• Description how data will be assessed and interpreted according to the decision rules
analytical sampling sub sampling natural heterogeneity of the site total uncertainty

Uncertainty is Additive!

Analytical + Sampling & Sub-sampling +Natural heterogeneity of the site=Total Uncertainty

Remember the uncertainty is additive for all steps in sampling and analysis

keys to success

Do it!

(Get the job done - right)

Site

Closed

Prove it!

(Document what/why/how)

Keys to success
  • Sound technical basis
  • Complete and thorough documentation
slide16

SystematicPlanning

Dynamic Work Plan

Real-TimeMeasurementTechnologies

Managing Uncertainty

systematic planning
Systematic Planning

Managing Uncertainty with Systematic Planning for Environmental Decision Making

http://www.doe.hanford.gov/dqo

Sebastian Tindall

Bechtel Hanford Inc.

3190 George Washington Way

MS H9-03; Room 49

Richland, WA 99352

(509) 372-9195

sctindal@mail.bhi-erc.com

managing uncertainty with systematic planning for environmental decision making
Managing Uncertainty with Systematic Planning for Environmental Decision-Making

BHI Training Courses:

  • DQO Training: 3 days
  • DQA Training: 1 day
  • Visual Sample Plan Primer: 3 hours
  • DQO Applications
  • PNNL Training Course:
    • Visual Sample Plan: 2.5 days (20 hours)
managing uncertainty with systematic planning for environmental decision making1
Managing Uncertainty with Systematic Planning for Environmental Decision-Making

BHI Software Tools:

  • Visual DQO: TBD
  • Visual DQA: ver 2.0
          • -Visual Decision Suite (VDS)
          • -Visual Decision Tutor (VDT)
          • -Visual Population Creator (VPC)
          • -Hands-On Statistics Toolbox (HOST)
  • PNNL Software Tools:
    • Visual Sample Plan: ver 4.0
slide20

VSP Contacts

Brent Pulsipher,ManagerStatistical & Quantitative SciencesPacific Northwest National LaboratoryRichland, WA 99354(509) 375-3989brent.pulsipher@pnl.gov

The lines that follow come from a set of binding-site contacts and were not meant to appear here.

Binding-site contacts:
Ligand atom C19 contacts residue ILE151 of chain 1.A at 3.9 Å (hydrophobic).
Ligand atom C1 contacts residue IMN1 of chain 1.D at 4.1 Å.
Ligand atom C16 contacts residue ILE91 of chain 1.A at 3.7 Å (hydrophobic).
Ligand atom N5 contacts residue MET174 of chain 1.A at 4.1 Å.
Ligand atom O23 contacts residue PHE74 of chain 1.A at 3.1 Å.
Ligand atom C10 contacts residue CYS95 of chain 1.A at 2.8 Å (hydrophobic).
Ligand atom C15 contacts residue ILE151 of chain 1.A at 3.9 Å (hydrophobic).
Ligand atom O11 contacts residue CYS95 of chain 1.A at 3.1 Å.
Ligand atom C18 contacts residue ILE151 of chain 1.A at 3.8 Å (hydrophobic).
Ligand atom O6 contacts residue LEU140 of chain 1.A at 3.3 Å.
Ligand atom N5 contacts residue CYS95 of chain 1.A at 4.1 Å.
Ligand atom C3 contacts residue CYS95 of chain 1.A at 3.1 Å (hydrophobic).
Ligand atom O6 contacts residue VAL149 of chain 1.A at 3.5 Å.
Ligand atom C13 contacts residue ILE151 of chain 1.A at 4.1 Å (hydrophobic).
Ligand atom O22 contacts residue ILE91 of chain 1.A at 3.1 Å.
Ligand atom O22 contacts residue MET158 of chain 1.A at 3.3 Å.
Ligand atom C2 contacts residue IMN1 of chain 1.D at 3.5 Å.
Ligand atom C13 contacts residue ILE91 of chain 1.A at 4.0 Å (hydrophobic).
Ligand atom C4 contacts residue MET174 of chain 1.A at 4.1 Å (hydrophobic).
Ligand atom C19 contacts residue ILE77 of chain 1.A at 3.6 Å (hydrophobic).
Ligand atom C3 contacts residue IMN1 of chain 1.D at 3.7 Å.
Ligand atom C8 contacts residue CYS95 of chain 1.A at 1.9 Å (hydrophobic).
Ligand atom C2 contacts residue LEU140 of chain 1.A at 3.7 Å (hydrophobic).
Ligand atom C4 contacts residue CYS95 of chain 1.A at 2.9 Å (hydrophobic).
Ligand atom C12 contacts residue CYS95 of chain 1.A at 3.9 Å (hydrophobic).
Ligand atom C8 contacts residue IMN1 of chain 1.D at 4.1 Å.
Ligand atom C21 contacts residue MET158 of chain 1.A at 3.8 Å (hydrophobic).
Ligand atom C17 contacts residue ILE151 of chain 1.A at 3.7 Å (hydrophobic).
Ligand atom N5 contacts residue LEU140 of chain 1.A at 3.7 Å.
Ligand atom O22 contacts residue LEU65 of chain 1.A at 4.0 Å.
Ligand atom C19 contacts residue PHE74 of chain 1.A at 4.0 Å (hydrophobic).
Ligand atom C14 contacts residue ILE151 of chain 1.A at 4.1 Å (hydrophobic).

John Wilson, ProgrammerStatistical & Quantitative SciencesPacific Northwest National LaboratoryGrand Junction, CO 81503 (970) 270-2998 john.wilson@pnl.gov

sampling for environmental activities
Sampling for Environmental Activities

Chuck RamseyEnviroStat, Inc.PO Box 636Fort Collins, CO 80522970-689-5700970-229-9977 fax

chuck@envirostat.org

www.envirostat.org

multi increment sub sampling and analyses
Multi-Increment Sub-Sampling and Analyses

Mark Boedigheimer

CH2M HILL

Applied Sciences Laboratory

2300 NW Walnut Blvd.,

Corvallis, OR 97330

541-752-4271

541-758-0245 Ext. 3125

Fax: 541-752-0276

mboedigh@ch2m.com

dqo consultants software for environmental statistics
DQO Consultants: Software for Environmental Statistics

Jim Davidson

Davidson and Davidson, Inc.

8390 Gage Blvd., Suite 205

Kennewick, WA 99336

(509) 374-4498;

davidson@owt.com

on site environmental sampling analyses
On-Site Environmental Sampling & Analyses

J. Edward “Ned” Tillman

Columbia Technologies

1450 So Rolling Rd

Baltimore, MD 21227

410-536-9911

410-536-0222 (Fax)

ntillman@columbiadata.com

http://www.smart.columbiadata.com

http://www.columbiadata.com

dynamic work plans
Dynamic Work Plans

A Guideline

for

Dynamic Workplans and Field Analytics:

The Keys to Cost-Effective Site Characterization and Cleanup

http://cluin.org/char1_edu.cfm#dyna_work

Albert Robbat, Jr.

Tufts University, Chemistry Department

Center for Field Analytical Studies and Technology

Medford, Massachusetts, 02155

tel: 617-627-3474 and fax: 617-627-3443

dqo consultants preparation facilitation
DQO Consultants:Preparation & Facilitation